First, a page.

‘Civility’, Zionism and the hostile corporate takeover of scholarly communities.

A review of Steven Salaita’s book – Uncivil Rites: Palestine and the Limits of Academic Freedom, published by Haymarket books, Chicago, Illinois, 243 pp.

Jake Lynch

uncivilrights.cvr_.2Uncivil Rites is an uplifting, uneven, fizzing celebration of the struggle for humanity in the face of an unholy alliance between Zionism, the hostile corporate takeover of scholarly communities that has corrupted University administration, and the militarism that seeks to quell resistance to injustice. By turns angry, funny, maudlin, defensive, militant and ultimately affirmatory, the book never lapses into either of the two signature modes that pro-Israel propaganda shares with ethnocentric American ‘patriotism’, namely rage and hate.

Salaita was born in West Virginia to a Jordanian father, and married into a Palestinian family. At the outset of the book, he remarks on the subject of his PhD thesis, “on interrelated discourses of colonization in North America and Palestine” (p. 1). In 2013, he was appointed to a Professorial post in the American Indian Studies Program at the University of Illinois at Urbana-Champaign (UIUC) – only to have it withdrawn, the following year and before taking up the position, at the behest of the institution’s Board of Trustees. He was forced to establish this in court, as the University tried to deny that he’d ever been offered employment – just one of a stunning array of dirty tricks played upon him in a campaign of “Zionist repression” (p. 53).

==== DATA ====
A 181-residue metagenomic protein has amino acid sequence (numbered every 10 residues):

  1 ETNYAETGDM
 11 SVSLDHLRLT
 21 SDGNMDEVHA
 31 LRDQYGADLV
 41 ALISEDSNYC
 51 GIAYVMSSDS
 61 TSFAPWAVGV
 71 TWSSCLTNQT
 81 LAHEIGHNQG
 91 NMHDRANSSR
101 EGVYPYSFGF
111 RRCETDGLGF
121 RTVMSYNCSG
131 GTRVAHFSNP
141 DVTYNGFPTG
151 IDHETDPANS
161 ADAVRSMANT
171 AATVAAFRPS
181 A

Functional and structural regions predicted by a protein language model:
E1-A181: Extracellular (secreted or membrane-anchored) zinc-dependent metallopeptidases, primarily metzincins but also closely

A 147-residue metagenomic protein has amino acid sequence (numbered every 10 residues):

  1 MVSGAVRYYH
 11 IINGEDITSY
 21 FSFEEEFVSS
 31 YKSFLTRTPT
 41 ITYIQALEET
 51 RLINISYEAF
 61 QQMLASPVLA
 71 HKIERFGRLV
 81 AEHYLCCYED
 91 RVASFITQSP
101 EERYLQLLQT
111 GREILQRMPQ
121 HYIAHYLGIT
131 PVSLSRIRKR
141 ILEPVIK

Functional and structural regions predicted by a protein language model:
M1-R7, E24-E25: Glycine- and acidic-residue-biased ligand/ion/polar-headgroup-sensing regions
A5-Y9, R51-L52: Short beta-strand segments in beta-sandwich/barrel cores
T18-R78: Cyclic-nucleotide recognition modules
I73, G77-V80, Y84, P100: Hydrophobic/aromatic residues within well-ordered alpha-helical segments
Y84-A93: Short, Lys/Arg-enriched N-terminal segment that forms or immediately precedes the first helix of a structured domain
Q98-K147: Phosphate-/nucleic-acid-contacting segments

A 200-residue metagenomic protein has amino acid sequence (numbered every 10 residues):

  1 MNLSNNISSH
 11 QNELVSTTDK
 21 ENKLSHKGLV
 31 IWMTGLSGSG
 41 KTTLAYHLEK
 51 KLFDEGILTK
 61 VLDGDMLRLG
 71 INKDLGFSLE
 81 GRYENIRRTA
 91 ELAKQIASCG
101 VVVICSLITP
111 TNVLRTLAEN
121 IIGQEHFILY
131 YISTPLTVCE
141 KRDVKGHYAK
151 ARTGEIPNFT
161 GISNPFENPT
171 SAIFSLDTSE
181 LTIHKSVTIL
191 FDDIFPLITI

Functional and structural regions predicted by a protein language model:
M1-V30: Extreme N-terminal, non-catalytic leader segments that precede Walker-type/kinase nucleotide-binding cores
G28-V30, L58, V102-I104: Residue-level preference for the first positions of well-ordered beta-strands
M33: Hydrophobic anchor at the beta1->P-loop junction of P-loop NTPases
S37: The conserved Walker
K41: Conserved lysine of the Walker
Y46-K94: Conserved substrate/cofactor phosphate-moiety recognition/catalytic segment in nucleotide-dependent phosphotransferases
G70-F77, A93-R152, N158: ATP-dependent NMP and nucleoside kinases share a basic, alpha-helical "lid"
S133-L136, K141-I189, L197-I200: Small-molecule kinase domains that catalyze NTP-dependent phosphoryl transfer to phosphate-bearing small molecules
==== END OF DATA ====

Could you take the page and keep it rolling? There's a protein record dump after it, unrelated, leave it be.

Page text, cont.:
Salaita’s ostensible “crime” was a series of tweets, sent from his personal Twitter account, critical of Israel’s so-called “Operation Protective Edge”, the attack on Gaza in mid-2014 in which over 2,000 civilians were killed. One said: “I wish all the fucking West Bank settlers would go missing” (p. 10). As he observes, the word, “missing” acquired a particular resonance in Israel at the time as it was used to refer to three teenaged boys from a settlement in Gush Etzion, in the occupied Palestinian West Bank, who were kidnapped from a hitch-hiking stop and whose bodies were later found in a field near Hebron.

As Salaita recalls, “the Israeli government immediately blamed Hamas, which turned out not to be responsible, and facilitated one of the worst outbreaks of mob violence in recent Israeli history” (p 10). His ‘offending’ tweet came a week into this cynically engineered bout of nationalistic hysteria.

The murder of the three boys was an infamous crime, but there was – and remains – something obscene about the disproportionate political and media attention the incident generated, when the far greater number of young Palestinian lives destroyed or blighted by the occupation, its appurtenances and cruelties are met typically with comparative indifference. The former stood out as an aberration from a norm; the latter is the everyday grinding reality for a dispossessed people.